Fashionably Old

 

Yes, I know this is uninteresting to those of you with a strong sense of clothes, but to the few of us less acquainted with the intricacies of maintenance, it is a continuing source of frustration. I refer, somewhat hesitantly, to what might under other more public circumstances, be called Fashion. The word, by the way, derives its parentage from the Latin factionem –’a group acting together’. A pity, then, that clothes are seldom as forthcoming when they meet me in a store -not honest when they gloat behind a bargain sign. How could I possibly know if a sweater is lying to me? I tend to accept stuff in good faith if it’s on sale and seems to fit me when I try it on.

I only went into the store because of the Sale sign in the window -this type of enticement blinds me to everything else. I thought maybe they might have a nice Mick Jagger tee shirt –the one I have is so faded you can’t see his hair, and anyway it’s shrunk almost to the size of a bra. I figured I was in the market.

When I asked the sales clerk, she said they were all out of the Mick Jagger selection, but she seemed to have difficulty keeping her face serious. Maybe somebody had just told her a joke.

“But you strike me as a sweater sort of person, anyway,” she said as I started to leave.

I don’t know how she figured that, but she kind of made it sound desirable so I stopped and looked at her. I didn’t really need another sweater, frankly –I’ve got a perfectly good brown one at home. My mother gave it to me for graduating… Well, actually I figured it was a reward for finally leaving home, but I never let on that I knew.

The clerk led me over to a counter with a few brightly coloured sweaters piled haphazardly in little desultory heaps. My eyes ached just looking at them but I didn’t want to hurt her feelings. There wasn’t a brown one in the group. Nor a blue one. There wasn’t even a black one… I couldn’t believe it.

“Uhmm…” I didn’t know how to tell her that I didn’t like any of them.

I could see her eyes sizing me up for a moment. “Well, it seems a shame to leave without something,” she said. She pursed her lips, but sent her eyes over to savage my clothes. “I realize it’s hard for some guys to come in here…”

I liked her for that; it is hard to go shopping for clothes when you’re retired. I think I blushed.

She looked through the piles, glancing back at me every so often, as if she were trying to find the perfect colour for an older man. Finally, she fondled a scabby-looking yellow one that was ‘not too bright, but still sensuous’, as she put it.

I don’t generally go for yellows, but the price was right, and the saleslady had a nice smile and seemed adamant that I would get used to it. “Some people can wear anything and get away with it,” she said, glancing at the stuff I was wearing, and then reached out and touched my arm.

I have to say I was flattered. I mean, how many people can wear anything? I picked up the yellow sweater again and tried it on. I thought the sleeves were a bit long, but she quickly rolled them up into cuffs. “There,” she said, fussing with the lengths to get them just right. She reminded me of my mother in that moment, so I decided not to argue.

“And it’s a bit loose at the bottom, don’t you think?” I said, thinking it looked more like a very short dress than a man’s sweater. I wasn’t sure it was at all remediable.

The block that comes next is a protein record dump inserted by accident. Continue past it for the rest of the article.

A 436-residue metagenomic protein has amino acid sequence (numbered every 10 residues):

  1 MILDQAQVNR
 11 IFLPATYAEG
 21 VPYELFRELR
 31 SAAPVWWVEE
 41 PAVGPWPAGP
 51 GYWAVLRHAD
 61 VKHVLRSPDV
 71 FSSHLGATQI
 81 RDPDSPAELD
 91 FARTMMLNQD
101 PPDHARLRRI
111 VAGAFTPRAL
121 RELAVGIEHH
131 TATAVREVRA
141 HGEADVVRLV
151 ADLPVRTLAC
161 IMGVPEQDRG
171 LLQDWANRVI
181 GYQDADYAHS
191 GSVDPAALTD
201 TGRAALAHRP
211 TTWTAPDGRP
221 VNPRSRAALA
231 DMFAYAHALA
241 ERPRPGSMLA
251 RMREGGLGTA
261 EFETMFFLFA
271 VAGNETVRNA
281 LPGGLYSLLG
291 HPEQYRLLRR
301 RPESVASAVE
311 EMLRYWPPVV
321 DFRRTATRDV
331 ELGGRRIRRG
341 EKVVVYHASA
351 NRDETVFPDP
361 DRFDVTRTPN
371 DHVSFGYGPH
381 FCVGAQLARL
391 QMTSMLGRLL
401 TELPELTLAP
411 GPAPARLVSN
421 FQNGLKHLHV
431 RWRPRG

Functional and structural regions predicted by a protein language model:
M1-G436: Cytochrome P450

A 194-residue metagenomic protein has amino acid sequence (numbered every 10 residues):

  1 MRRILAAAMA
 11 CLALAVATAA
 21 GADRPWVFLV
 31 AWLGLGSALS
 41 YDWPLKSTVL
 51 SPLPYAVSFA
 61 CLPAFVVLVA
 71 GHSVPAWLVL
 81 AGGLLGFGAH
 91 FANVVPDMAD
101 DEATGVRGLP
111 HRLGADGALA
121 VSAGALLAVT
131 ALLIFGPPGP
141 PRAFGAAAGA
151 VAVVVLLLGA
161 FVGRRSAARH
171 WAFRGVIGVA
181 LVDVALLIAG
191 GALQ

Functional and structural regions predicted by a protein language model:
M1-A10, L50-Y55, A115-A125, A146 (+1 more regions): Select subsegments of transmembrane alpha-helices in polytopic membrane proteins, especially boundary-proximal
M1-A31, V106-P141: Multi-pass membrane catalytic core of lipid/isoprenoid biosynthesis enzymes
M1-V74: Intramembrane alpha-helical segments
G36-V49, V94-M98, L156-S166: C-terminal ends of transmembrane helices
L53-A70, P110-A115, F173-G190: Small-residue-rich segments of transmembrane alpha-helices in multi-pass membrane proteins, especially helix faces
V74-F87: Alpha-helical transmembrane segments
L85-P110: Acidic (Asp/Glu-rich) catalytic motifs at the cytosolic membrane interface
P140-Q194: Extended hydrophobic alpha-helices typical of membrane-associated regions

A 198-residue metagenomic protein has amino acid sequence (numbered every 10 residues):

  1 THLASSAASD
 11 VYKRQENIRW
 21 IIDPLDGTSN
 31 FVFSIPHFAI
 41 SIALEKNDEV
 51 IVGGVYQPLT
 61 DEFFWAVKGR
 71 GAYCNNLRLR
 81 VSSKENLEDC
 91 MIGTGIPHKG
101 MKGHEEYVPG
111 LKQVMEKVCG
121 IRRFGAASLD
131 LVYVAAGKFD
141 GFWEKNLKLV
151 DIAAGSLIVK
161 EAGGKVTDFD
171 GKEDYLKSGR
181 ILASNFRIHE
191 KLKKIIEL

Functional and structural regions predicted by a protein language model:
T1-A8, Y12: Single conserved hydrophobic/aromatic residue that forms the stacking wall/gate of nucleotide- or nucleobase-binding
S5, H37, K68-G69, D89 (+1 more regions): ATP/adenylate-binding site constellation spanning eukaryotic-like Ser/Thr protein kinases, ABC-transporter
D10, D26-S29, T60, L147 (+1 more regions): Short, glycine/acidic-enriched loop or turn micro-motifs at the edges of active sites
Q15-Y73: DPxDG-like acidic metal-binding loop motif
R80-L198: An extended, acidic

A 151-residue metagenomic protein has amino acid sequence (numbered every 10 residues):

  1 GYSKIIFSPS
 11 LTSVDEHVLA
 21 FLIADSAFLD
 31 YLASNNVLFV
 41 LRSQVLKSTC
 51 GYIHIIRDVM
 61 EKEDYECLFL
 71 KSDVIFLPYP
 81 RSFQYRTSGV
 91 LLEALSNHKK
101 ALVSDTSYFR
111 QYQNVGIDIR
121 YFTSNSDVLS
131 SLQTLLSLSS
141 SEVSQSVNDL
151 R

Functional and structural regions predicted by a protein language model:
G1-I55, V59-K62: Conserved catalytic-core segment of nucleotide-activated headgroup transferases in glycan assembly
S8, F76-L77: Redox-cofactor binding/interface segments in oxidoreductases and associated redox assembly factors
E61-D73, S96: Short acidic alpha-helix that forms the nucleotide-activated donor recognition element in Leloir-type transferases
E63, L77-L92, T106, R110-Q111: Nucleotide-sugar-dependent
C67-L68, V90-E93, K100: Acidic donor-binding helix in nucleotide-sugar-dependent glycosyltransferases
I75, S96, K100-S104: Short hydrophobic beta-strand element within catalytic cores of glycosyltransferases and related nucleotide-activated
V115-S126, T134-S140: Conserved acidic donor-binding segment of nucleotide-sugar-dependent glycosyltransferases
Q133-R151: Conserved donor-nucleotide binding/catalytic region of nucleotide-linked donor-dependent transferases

She shook her head slowly and smiled at me as if I were a bit slow. “You should see my daughter…”

I waited for her to tell me what I’d see, but she seemed to think she’d offered a perfectly good description of how sweaters were supposed to hang nowadays. Unfortunately, she left the matter of whether her son would ever wear a yellow sweater unresolved, however.

I must have looked as if was still unconvinced because she winked at me. “She sometimes tucks it in,” she added, as a hoped for coup de grâce. She glanced at her watch; I was obviously taking far too long to make up my mind. And it was closing time. “I tell you what, if you buy it right now, I’ll take a further 15% off for you.”

“Give him 20% off the sale price,” her boss chimed in from the back of the store. For a moment, I thought she’d rolled her eyes, but then I decided it was just the flickering of the fluorescent light over the mirror.

Well, of course with a deal like that I had to accept. I was tempted to wear it home, but she had it sealed in a box before I could even reach for my wallet. They’re very efficient in that store, I must say.

“Let me give you our card, sir,” she said with another wink. “Maybe you can convince your partner to come in, too.”

I smiled and put it in my pocket. I have to admit that I don’t like it when somebody says ‘partner’, but I realize that in today’s society to presume to specify gender in relationships is to risk bumbles every now and then. I considered confessing that I was single, but then I realized that it might sound like I was coming on to her so I held my tongue. You have to be careful, you know.

On the bus home, an older woman sitting next to me kept smiling and looking at the box on my lap. “Shopping?” she asked.

I nodded. “Every once in a while, I have to do it,” I said, thinking it was a clever answer.

“Anniversary?” She was obviously intrigued.

I smiled back, of course, but I was puzzled. “Why do you ask?” I said.

Her smile broadened –like I was being modest, or something. She pointed to the printing on the box that I hadn’t noticed before: Forever Feminine it said, bold as a brass plate. “Most men are afraid to go into a woman’s clothing store like that by themselves,” she said, obviously pleased that she’d finally met one.

 

 

 

 

 

 

 

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